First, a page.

Neighborhoods: Springfield Warehouse District

February 13, 2013 19 comments Open printer friendly version of this article Print Article

The Telfair Stockton & Company developed a significant chunk of Jacksonville's urban core that we know and love today. While Springfield, Avondale, and San Marco stand out to most, Stockton also was heavily involved in Jacksonville's growth as an industrial center. Here is a before and after look at the remains of Stockton's largest manufacturing center in Jacksonville's urban core: The Springfield Warehouse District.


Established in Jacksonville in 1924, Swisher produces produces premium and mass market cigars, little cigars, and various smokeless tobacco products under numerous brand names, including the company's two most famous brand names, King Edward and Swisher Sweets.

In 1924, after an exhaustive search, Carl Swisher selected the Springfield Warehouse District as the new site of the Newark, OH company headquarters. Shortly after, the country's first "fresh work" rolling machines turn on at the Jacksonville plant, mass-producing cigars that are superior in uniformity, appearance, and quality.  Swisher then became the first to wrap individual cigars in cellophane, and first to come up with a simple device for removing the cellophane by pulling the cigar band.

In 1939, the company opened King Edward Nursery, the nation's first industrial children's nursery, on the top floor of the Springfield Warehouse District plant earning nationwide acclaim.

Today, Swisher International's cigar factory is the largest in the world, in terms of size and production, covering nearly 700,000 square feet, employing 1,100 and producing as many as 8.5 million cigars a day.  To expand to this amount of square footage, the cigar factory has consumed adjacent warehouse district properties once occupied by the Peninsular Boxboard Products, Inc., Ward Baking Company, and the Jacksonville Ginter Box Company.  Jacksonville Ginter Box manufactured cigar boxes. While the other company's facilities have been demolished, a portion of Jacksonville Ginter Box's structure continues to be used by Swisher today.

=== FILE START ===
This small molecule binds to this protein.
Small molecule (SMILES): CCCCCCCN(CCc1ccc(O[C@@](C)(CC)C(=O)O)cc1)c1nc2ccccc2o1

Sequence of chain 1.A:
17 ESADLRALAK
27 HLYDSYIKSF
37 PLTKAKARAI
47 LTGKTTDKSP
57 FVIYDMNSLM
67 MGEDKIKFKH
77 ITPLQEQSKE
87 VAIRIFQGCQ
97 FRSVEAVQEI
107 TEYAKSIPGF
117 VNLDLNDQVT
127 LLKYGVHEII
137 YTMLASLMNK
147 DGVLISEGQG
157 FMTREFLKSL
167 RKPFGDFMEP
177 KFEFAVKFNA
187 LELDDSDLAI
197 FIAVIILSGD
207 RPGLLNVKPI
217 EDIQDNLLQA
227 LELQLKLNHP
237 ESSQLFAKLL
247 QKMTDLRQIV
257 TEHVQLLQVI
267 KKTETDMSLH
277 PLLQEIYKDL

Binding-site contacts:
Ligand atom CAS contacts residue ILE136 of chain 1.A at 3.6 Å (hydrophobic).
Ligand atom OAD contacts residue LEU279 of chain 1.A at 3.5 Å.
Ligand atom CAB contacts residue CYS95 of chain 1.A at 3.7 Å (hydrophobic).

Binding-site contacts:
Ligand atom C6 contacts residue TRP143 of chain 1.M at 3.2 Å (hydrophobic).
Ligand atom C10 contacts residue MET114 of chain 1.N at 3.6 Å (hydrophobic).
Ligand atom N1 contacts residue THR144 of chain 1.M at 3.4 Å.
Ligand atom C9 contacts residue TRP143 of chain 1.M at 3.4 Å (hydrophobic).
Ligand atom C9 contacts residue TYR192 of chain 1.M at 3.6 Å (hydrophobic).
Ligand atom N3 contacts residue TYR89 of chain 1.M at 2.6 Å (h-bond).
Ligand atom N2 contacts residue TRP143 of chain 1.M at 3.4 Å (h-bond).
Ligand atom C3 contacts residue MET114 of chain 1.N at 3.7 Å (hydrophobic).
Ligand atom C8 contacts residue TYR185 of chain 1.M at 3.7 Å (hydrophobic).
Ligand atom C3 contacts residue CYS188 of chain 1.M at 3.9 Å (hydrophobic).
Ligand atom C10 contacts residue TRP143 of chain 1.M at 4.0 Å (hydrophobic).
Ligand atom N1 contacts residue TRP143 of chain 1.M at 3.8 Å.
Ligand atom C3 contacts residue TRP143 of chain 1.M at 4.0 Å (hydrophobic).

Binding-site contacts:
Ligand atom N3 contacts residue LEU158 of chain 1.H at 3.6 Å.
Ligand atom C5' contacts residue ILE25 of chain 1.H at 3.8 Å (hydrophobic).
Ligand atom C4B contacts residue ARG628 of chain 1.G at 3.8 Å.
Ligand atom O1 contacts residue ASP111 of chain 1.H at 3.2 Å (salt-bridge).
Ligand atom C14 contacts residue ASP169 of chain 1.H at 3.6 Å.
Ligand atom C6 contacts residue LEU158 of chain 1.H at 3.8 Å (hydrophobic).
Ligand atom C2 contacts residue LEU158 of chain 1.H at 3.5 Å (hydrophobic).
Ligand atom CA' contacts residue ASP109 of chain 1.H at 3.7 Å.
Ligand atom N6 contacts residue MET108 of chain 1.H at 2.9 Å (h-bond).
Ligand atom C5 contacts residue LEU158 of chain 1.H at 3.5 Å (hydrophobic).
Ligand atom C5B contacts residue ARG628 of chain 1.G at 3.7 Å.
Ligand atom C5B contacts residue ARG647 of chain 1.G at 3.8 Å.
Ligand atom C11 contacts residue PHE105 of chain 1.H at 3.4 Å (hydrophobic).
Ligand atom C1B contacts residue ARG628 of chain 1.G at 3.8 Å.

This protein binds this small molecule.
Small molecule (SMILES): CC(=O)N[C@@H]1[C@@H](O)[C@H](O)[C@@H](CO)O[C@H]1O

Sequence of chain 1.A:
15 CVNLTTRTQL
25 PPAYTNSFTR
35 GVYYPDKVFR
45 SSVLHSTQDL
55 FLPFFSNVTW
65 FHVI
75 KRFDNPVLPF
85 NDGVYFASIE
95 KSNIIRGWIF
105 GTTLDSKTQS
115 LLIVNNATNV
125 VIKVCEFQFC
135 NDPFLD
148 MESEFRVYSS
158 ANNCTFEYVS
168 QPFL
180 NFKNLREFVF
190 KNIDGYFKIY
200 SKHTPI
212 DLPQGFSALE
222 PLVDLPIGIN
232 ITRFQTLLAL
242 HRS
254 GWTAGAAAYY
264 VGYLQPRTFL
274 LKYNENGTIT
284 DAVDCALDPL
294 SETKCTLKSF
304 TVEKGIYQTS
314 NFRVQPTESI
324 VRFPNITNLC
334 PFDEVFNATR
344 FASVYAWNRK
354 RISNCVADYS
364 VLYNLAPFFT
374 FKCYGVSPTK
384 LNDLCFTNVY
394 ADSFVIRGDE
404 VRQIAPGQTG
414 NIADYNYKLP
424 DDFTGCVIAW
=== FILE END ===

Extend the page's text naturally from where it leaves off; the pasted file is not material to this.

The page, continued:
Left to right: David Swisher, inside Jacksonville plant in 1924 and John H. Swisher

Interior view showing employees working inside the King Edward Cigars factory in 1946. Courtesy of the State Archives of Florida, Florida Memory,

The King Edwards Nursery in 1948.

The Swisher plant in 1946. Courtesy of the State Archives of Florida, Florida Memory,

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Setzer's general office and distribution center on North Liberty Street in Springfield in 1943. Courtesy of the State Archives of Florida, Florida Memory,

Benjamin Setzer's grocery empire originated a few blocks south in Springfield in 1910.  Setzer's Supermarkets eventually grew into a 40 unit chain, with stores across North and Central Florida by the time it was sold to Food Fair Stores in 1958.  2323 Liberty Street was built by the Setzer to serve as a distribution center for his supermarkets.

After the sale of Setzer's Supermarkets, Benjamin Setzer utilized this 200,000 Square foot Springfield Warehouse District facility as the general offices and distribution center for his next chain, Pic N' Save.  At its height, Pic N' Save employed over 3,000 in 40 stores throughout Florida and Georgia.  Competition from category killers like Walmart, a reluctance to invest in new technology and family disputes led to the company's downfall in 1996.  

Setzer's/Pic N' Save's former corporate headquarters and distribution center in Springfield's Warehouse District today.

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